Our friends over at the monolith that is the World Wide Leader has embroiled itself into quite the sticky wicket. No, we’re not talking about Chris Berman’s bombastic commentary during the meaningless Home Run Derby. No, we’re not talking about the consistently vapid and self-congratulatory ESPYs.
Instead, we’re talking about ESPN’s decision to indefinitely suspend college football writer Bruce Feldman for participating in the autobiography of former Texas Tech head coach (and former Kentucky assistant) Mike Leach, even though the WWL had given Feldman permission to participate on the project.
Sports By Brooks broke the story of Feldman’s suspension. At issue is Leach’s claims in the book that ESPN hyped the story of his controversial interaction with Red Raider player Adam Jones because Jones is the son of ESPN football analyst Craig James. Even though ESPN approved Feldman’s participation in the book, the WWL did not like what the book had to say. So Feldman was told he cannot write for ESPN, tweet for ESPN, appear on television for ESPN, appear on radio for ESPN or ESPN podcasts.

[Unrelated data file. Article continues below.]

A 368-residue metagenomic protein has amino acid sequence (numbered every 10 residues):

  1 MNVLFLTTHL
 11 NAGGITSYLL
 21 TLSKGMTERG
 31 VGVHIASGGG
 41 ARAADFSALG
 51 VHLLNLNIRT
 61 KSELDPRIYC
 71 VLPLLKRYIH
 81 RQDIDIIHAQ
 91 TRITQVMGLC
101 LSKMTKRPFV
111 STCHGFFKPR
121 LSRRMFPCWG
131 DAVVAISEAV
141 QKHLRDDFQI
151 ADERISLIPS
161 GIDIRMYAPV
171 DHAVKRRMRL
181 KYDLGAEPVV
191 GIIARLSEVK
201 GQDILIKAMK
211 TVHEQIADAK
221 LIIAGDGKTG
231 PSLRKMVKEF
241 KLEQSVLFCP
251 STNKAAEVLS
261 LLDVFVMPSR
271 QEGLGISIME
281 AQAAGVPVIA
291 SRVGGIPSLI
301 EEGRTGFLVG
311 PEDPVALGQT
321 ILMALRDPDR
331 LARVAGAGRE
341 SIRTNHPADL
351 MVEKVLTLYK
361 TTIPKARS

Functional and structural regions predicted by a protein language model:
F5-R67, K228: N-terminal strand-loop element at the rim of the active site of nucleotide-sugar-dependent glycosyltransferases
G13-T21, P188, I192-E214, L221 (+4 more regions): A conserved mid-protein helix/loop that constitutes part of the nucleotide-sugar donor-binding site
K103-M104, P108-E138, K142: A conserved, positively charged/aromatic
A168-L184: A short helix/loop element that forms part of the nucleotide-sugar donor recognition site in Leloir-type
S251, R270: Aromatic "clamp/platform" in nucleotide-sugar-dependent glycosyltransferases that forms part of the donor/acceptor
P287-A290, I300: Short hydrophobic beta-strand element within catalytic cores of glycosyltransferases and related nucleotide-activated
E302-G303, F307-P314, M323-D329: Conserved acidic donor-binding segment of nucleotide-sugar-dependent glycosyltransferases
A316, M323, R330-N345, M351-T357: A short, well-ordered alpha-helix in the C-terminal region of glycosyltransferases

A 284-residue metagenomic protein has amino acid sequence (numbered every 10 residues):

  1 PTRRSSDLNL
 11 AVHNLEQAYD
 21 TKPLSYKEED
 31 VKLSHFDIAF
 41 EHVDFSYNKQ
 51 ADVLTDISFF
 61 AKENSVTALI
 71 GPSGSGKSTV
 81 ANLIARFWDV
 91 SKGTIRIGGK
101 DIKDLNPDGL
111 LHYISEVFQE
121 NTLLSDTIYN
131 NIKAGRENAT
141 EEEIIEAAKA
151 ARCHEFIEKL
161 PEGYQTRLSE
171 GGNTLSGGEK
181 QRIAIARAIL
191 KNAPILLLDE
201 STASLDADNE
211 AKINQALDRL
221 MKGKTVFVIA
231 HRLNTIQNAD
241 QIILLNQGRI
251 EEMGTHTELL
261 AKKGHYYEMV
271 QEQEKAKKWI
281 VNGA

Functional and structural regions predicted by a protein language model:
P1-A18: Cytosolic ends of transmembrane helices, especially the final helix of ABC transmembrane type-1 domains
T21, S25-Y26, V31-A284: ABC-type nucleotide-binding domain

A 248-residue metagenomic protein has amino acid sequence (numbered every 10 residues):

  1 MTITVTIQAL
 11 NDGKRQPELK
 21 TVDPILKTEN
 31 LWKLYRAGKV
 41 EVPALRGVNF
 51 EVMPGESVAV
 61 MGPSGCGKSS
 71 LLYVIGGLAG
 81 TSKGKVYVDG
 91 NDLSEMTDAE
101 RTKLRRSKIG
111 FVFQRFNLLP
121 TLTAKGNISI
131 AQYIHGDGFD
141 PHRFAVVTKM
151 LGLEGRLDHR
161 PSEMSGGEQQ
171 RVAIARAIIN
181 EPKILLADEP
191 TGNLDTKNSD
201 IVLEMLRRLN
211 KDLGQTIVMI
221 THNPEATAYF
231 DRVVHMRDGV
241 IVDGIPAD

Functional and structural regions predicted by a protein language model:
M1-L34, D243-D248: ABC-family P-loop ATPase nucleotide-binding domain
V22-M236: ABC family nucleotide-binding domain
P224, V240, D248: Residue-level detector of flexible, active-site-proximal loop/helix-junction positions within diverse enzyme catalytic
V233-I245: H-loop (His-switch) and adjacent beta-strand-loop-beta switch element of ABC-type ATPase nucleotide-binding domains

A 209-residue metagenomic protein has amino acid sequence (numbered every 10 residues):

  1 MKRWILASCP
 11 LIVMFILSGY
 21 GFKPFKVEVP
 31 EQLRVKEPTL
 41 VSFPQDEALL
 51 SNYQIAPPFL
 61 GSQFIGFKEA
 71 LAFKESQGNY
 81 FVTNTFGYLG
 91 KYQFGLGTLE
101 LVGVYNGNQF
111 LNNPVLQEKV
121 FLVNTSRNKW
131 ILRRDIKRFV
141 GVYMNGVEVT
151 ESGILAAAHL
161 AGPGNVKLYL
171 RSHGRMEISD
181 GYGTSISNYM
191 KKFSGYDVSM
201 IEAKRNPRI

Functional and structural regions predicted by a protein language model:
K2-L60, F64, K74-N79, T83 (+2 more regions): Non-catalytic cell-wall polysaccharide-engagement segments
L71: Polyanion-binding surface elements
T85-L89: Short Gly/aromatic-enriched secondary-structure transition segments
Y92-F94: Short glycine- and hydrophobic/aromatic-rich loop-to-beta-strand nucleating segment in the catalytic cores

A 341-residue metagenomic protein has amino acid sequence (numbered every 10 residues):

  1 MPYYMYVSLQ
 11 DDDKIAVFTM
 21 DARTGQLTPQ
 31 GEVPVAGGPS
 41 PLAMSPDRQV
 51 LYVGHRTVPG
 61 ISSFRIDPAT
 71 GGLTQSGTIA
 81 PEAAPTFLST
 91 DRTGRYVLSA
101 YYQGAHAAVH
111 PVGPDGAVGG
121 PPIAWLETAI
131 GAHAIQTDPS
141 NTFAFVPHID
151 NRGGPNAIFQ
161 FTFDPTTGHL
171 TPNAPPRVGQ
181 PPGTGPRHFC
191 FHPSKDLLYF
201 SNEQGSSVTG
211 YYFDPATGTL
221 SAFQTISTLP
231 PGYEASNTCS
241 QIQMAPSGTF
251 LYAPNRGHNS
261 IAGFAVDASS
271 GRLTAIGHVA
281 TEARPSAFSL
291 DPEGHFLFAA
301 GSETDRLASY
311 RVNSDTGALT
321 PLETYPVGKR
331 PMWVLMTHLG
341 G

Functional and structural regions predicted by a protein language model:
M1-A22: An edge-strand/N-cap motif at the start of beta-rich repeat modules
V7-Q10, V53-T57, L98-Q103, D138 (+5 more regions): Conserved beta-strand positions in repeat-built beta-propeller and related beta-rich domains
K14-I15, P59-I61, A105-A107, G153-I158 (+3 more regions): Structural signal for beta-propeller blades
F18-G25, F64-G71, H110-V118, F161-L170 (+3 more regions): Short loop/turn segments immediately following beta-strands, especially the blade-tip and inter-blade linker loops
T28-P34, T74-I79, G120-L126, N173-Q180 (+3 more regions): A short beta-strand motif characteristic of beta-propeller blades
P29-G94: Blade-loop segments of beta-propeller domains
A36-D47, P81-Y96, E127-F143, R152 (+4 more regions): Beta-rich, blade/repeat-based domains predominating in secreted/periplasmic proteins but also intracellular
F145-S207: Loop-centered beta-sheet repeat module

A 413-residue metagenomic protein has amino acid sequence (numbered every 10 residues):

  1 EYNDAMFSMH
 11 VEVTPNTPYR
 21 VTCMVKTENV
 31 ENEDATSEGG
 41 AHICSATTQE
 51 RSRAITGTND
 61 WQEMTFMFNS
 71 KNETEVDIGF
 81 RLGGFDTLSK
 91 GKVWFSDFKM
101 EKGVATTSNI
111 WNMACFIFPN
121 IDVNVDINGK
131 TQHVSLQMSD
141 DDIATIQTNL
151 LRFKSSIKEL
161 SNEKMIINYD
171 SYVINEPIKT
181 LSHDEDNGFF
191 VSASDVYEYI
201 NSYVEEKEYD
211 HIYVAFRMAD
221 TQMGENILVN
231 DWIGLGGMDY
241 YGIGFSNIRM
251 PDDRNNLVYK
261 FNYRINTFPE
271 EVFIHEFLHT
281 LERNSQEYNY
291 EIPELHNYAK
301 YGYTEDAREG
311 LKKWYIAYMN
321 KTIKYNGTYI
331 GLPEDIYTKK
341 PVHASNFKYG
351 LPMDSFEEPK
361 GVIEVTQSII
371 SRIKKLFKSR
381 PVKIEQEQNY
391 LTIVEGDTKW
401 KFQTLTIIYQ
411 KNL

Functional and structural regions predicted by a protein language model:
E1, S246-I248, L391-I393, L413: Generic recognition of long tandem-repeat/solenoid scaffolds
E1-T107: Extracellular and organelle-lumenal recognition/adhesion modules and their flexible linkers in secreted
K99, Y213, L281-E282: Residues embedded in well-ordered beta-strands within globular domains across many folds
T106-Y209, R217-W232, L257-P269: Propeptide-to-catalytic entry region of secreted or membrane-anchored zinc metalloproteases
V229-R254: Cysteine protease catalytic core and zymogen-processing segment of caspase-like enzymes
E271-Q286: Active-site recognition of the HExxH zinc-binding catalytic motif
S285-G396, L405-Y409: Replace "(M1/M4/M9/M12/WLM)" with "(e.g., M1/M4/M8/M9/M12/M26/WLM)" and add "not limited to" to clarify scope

The outrage across the internet concerning Feldman’s suspension has been widespread.
Stewart Mandel of SI.com tweeted, “One of the finest writers in the profession was suspended today because of a company’s own irresponsible journalism.” He also called for a boycott of ESPN.
Awful Announcing calls the debacle ESPN’s Waterloo.
CBS Sports’ Gregg Doyel has changed his twitter avatar to a picture of Feldman.
Richard Deitsch, media writer for SI.com, tweeted, “Second, I’ve never heard a single person in sports journalism say one bad thing about @BFeldmanESPN. That’s why you are seeing this support.”
Dan Wetzel of Yahoo Sports tweeted, “ESPN staffers are obviously muzzled on Bruce Feldman, but internal outrage is overwhelming. Good guy done bad”
And (thank goodness) Buzz Bissinger is weighing in:
- Is anyone actually surprised by suspension of Bruce Feldman by ESPN. The book he co-wrote critical of king a—— Craig James.(1)
- ESPN has so many different standards for so many different people–guidelines longer than f—— George R. Martin novel and far less sense.(1)
(1) The dashes are mine, of course. Buzz would never uses dashes to cover up profanities.